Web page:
Walk through any street and Japan, and you won’t go far until you encounter a konbini….or a convenience store in Japan. On the commute from my home in the suburbs of Tokyo to my school in the financial district, I probably passed at least a dozen. In America, I wouldn’t touch convenience stores with a ten foot pole- they’re a huge misnomer. What’s so convenient about dirty stores, filled with week-old rotating hotdogs, dusty packages of chips, and cigarettes?
Japan, however, has taken the idea of convenience stores and completely transformed it. Walk into any konbini in Japan, and you’ll find fresh (nutritious!) food packaged that morning, manga books, candy, and more types of drinks than you can count. All the food, which is made fresh daily, is delivered periodically throughout the day. There’s no mysterious hotdogs or molten nacho cheese here, and it’s easy to make great nutritional choices, as every package is clearly labeled.
Just check out a few of things I managed to try:
- Bottled hot and cold coffee, tea, energy drinks, vitamin drinks, soda, sake, beer, wine, hot chocolate, bottled lattes, mixed drinks, etc.
- Bread, pastries, yakisoba pan (a bun filled with fried noodles), curry bread, melon flavored bread, etc.
- Niku-man (a steamed bun filled with meat and onions, served hot), pizza-man (cheese and tomato sauce), and anko-man (sweet red bean paste)
- Oden (a bowl of warm soup broth, filled with your choice of fried and stewed ingredients like tofu, radish, eggs, octopus, etc.)
- Bento boxes, karage (fried chicken), rice, fresh salads, sushi, dumplings, ramen or udon noodles in soup, onigiri (rice balls), sandwiches, ice cream, etc.
7-11, Lawsons, and Family Mart are the top 3 convenience stores and Japan, and you can usually find one of them on every street corner. Each morning, I stopped by the 7-11 near my campus to get a drink and an onigiri for breakfast, or stopped in later to get a bento box. The convenience store would be filled with salarymen on their lunch break, either grabbing a bite to eat or checking out the selection of manga at the front of the store.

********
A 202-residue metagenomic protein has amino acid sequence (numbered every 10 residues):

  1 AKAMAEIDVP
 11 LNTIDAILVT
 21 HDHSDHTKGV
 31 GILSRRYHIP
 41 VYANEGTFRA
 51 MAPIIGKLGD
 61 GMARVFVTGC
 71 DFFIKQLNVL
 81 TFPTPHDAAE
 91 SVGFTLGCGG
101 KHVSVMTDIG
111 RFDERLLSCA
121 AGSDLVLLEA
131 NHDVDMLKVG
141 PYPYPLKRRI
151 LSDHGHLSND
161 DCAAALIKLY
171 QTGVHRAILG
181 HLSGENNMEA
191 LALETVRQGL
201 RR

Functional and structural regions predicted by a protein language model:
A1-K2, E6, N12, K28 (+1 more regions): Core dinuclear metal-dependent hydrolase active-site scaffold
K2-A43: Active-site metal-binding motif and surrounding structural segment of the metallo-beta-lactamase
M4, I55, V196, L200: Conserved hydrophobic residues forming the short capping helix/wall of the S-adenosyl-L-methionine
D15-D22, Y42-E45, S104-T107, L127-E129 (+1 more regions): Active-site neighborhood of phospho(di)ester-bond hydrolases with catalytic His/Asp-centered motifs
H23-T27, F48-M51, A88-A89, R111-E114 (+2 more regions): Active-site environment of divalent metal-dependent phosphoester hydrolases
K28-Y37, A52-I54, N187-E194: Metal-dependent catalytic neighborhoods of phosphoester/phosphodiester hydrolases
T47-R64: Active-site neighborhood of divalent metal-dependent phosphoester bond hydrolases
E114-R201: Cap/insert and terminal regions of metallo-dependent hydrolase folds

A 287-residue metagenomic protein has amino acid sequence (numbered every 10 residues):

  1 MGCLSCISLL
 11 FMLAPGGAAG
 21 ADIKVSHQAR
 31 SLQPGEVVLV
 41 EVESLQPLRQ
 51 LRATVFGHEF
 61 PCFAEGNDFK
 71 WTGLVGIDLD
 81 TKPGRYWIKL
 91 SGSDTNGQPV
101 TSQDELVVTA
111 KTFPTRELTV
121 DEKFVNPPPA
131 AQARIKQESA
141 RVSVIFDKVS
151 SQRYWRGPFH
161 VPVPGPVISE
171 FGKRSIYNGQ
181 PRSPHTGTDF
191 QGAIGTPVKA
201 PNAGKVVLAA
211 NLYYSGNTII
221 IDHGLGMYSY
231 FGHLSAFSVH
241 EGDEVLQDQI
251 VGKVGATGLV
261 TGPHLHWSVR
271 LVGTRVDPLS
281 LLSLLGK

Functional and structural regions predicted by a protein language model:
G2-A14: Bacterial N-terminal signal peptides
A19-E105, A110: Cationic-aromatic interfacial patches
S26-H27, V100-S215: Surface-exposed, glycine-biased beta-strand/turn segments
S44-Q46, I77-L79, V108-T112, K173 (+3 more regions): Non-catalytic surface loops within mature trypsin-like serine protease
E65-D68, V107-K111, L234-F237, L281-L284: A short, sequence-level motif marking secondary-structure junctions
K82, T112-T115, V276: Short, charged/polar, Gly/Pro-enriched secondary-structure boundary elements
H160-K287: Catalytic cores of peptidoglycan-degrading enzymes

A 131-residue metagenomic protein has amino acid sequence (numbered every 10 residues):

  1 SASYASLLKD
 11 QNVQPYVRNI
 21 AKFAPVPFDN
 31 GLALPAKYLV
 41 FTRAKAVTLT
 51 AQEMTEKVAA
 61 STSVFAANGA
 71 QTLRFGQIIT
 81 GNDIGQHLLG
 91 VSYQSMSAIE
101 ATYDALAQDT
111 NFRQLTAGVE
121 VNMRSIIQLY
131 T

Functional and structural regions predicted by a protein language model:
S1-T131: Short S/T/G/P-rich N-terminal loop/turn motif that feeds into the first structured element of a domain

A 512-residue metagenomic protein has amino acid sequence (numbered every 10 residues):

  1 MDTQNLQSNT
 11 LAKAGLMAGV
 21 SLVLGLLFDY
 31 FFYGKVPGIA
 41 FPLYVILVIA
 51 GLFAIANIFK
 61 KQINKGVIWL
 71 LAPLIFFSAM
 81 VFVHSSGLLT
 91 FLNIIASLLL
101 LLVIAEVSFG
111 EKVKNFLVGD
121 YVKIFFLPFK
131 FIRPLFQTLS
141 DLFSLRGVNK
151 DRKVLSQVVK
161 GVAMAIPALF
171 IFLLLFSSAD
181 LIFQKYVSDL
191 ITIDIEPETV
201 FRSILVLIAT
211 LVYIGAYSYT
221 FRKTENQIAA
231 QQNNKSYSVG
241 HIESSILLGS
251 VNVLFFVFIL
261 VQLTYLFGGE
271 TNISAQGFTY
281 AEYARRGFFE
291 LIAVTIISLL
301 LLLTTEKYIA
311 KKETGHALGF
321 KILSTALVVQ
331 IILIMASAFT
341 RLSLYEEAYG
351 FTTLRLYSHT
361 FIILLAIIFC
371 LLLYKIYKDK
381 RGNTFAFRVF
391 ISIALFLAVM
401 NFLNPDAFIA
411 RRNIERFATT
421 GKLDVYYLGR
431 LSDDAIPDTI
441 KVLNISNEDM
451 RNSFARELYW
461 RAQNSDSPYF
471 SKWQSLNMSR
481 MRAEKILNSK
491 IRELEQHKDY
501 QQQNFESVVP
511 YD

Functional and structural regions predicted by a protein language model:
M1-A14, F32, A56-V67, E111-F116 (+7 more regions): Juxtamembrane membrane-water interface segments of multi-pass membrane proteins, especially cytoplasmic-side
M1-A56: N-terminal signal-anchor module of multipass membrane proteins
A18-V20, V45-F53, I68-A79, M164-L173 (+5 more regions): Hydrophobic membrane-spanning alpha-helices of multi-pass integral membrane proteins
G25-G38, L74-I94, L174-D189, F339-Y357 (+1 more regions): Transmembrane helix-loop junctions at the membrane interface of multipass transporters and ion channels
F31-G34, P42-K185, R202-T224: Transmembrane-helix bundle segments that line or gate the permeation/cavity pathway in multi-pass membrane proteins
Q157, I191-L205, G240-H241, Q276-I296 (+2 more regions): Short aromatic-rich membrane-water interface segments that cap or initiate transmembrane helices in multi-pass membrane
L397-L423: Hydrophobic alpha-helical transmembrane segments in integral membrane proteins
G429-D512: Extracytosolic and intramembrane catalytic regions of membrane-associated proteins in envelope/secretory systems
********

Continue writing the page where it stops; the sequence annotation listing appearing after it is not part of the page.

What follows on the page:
And while the food is outstanding, what really sets the konbini apart is the sheer level of convenience that these stores offer. While I was in Japan, I paid my health insurance bill every month at the konbini. That’s right- you can pay bills. Try doing that at your local 7-11! Many people use their konbini to purchase train, sporting event, and concert tickets, copy documents or send faxes, print pictures, or even pick up packages. The konbini truly embodies the value of convenience…American convenience stores could certainly learn a thing or two from their competition overseas.
If you ever visit Japan, I recommend playing “The Konbini Challenge.” When coming home from a night out, get off your train a stop or two from where you live or stay. As you walk home, visit every konbini you pass and buy an alcoholic beverage.
I think you’ll quickly learn just how pervasive konbinis are in Japan.
Don’t you wish convenience stores were like this in America? What would you change?